Forum for Science, Industry and Business

Sponsored by:     3M 
Search our Site:

 

World-spanning Envisat Summer School concludes in Italy

31.08.2004


How can we best use observations and models to quantify the state of the Earth System and better understand the coupled interactions between the ocean, atmosphere, cryosphere and biosphere? This complex but vital question was at the heart of the second ESA Summer School on Earth System Monitoring & Modelling.



This summer, 68 young scientists coming from 21 countries across the world (e.g. Europe, Canada, Australia, Argentine, Brazil, China, India) converged on ESA’s European Space Research Institute (ESRIN) in Frascati (Italy) for a two-week training course on Earth Observation, modelling and data assimilation.

The participants attended keynote lectures about state-of-the-art data assimilation techniques across a range of applications, given by 14 top European scientists. The lectures had a particular focus on utilising data from Envisat, which with its 10 instruments measuring the electromagnetic spectrum is the only truly ‘Earth System’ satellite able to simultaneously monitor the land, ocean, ice and atmosphere. The theory was also considerably reinforced by a set of computing practicals to give students hands-on experience of processing Earth Observation data and real application of assimilation techniques in simplified models.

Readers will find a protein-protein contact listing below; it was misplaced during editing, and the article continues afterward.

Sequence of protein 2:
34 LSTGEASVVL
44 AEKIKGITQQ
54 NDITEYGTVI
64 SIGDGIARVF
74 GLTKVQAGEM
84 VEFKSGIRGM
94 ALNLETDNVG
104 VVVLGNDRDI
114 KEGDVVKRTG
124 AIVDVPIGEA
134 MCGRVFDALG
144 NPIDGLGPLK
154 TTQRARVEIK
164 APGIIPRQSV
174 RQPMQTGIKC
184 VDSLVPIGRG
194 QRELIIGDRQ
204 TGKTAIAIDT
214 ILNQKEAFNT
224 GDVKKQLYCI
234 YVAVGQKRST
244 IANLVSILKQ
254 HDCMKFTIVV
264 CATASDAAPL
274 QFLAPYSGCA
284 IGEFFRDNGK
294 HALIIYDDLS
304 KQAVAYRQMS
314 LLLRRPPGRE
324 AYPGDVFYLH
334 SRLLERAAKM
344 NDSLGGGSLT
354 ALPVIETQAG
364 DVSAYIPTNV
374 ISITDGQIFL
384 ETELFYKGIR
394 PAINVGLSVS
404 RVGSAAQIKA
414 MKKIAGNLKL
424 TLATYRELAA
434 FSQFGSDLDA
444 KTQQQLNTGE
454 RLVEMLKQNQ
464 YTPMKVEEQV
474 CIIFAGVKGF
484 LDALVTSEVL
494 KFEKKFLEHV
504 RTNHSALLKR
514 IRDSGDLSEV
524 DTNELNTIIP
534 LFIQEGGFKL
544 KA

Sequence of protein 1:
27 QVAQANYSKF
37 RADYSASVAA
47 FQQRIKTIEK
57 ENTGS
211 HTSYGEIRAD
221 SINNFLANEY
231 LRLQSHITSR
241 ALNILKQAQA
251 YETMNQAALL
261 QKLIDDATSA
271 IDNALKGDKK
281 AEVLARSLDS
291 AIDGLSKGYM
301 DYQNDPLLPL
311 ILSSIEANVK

"When it comes to modelling global processes of whatever type, Earth Observation is an effective control of the model behaviour," commented lecturer Prof. Chris Schmullius of Friedrich-Schiller University in Jena, Germany. "For example, I am interested in land cover mapping, and using models to see how vegetation changes with climate. Only Earth Observation gives us a regularly updated map of land use changes, including factors such as fire, agriculture, logging and other human interactions that have to be taken account of in models."

Cathy Trudinger had come from Melbourne, Australia to attend the Summer School. She is currently working on the mathematical modelling of greenhouse gases at Australia’s Commonwealth Scientific and Industrial Research Organisation (CSIRO): "It’s been a very good overview of the various satellite instruments available, how they work and how the data can be used". She will be carrying out biosphere modelling in the course of her research.

"ESA has a very good data set from its missions, but up until now I have not known enough about it to make use of it," explained Manik Bali, originally from India, now working on his Ph.D. thesis at the Max Planck Institute in Germany. "I now plan to assimilate land cover data within a model aimed at improving monsoon prediction, letting affected countries know whether a good or a bad monsoon is coming and making the appropriate preparations."